Just got an email pointing me to this White Paper on Figshare ……
Seems like a worthy ambition and worth a look. Some key bits:
The rapid pace of scientific advancement presents a continuing challenge to effective life science education. The genomics revolution brings with it a unique challenge for the biology educator, as skills from computer and data sciences have become core competencies to master. Integrating genomics into the undergraduate curriculum is a daunting proposition for the majority of life science faculty, most of whom completed formal training without the computational expertise needed to effectively engage in this field. Equally unique are the opportunities genomics holds to train students in computational approaches to biological questions, and to deliver curriculum in the form of course-based undergraduate research experiences (CUREs). CUREs not only develop students into evidence-based decision makers, but also address an urgent need to improve retention of a diverse student population in STEM. Our experience shows that genomics projects can engage large numbers of undergraduates, democratizing access to research experiences, science education, and preparation for the workforce. Our vision is to create a global, sustainable, community-driven Genomics Education Alliance (GEA). The mission of the GEA is to implement a framework in undergraduate education that brings together tools, curriculum, and expertise to support this transformative change. This whitepaper presents the arguments for creating this alliance of previously disparate efforts and outlines a call to action for all segments of the research and education community.
CALL TO ACTION
The opportunities, challenges, and solutions we describe above are certainly not exhaustive; however, we believe they provide a basis for initiating a conversation around the idea of a Genomics Education Alliance. Creating an alliance will certainly not be easy, but the rewards of unifying disparate projects to avoid duplication of effort and make the whole more effective is, in our opinion, too compelling to ignore. Undoubtedly, there are many interested community members who could inform this effort, identifying existing solutions we haven’t considered and most importantly, helping to define the most achievable organizational structure and scope.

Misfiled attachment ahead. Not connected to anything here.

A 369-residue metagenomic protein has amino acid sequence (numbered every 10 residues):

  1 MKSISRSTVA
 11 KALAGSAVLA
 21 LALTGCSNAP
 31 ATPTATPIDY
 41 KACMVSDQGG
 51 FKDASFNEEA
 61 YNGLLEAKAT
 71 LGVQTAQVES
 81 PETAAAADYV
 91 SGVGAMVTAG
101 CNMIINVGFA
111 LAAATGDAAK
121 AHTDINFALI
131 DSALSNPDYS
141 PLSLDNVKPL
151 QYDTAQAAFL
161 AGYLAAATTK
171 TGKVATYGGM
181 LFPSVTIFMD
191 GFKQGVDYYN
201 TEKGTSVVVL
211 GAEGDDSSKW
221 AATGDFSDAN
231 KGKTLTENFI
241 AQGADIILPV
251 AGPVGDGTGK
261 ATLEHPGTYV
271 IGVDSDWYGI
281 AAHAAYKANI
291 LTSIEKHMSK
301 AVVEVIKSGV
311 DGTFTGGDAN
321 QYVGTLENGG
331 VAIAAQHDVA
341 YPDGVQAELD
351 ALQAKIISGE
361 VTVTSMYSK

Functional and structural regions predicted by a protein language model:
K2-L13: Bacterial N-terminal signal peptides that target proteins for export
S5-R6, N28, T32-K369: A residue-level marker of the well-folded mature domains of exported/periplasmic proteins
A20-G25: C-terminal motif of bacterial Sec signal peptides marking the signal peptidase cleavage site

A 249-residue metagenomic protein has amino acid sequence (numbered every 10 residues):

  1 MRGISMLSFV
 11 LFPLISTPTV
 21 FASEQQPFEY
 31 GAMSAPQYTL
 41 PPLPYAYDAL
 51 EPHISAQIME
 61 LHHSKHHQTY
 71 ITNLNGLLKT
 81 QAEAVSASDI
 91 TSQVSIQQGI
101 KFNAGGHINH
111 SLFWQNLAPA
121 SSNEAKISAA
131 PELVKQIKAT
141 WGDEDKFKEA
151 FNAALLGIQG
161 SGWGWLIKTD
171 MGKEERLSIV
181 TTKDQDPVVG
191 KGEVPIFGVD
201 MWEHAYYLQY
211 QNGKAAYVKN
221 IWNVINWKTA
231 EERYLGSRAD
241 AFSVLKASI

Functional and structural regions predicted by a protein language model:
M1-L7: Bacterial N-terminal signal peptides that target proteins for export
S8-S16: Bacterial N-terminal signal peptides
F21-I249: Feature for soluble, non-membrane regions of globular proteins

We invite others interested in this challenge to join us. In the short term, we hope to collect comments and contributions in response to this paper. A medium-term goal to initiate our collaboration will be assembling invested community members to join us in submission of a “Research Coordination Network for Undergraduate Biology Education” proposal to the National Science Foundation to support establishment of the Alliance. Beyond that, we plan to seek core support for the coming five years, and to explore various mechanisms to provide long-term sustainability for this national (and potentially international) undergraduate research program.
If you are interested in undergraduate education and genomics, if you have a project that might benefit from many hands, or if you see an important future for the integration of bioinformatics into the biology curriculum, we call on you to comment, and to join the GEA.
So – they are inviting comments and participation. I think the way to do that is to comment on the Figshare site but not so sure.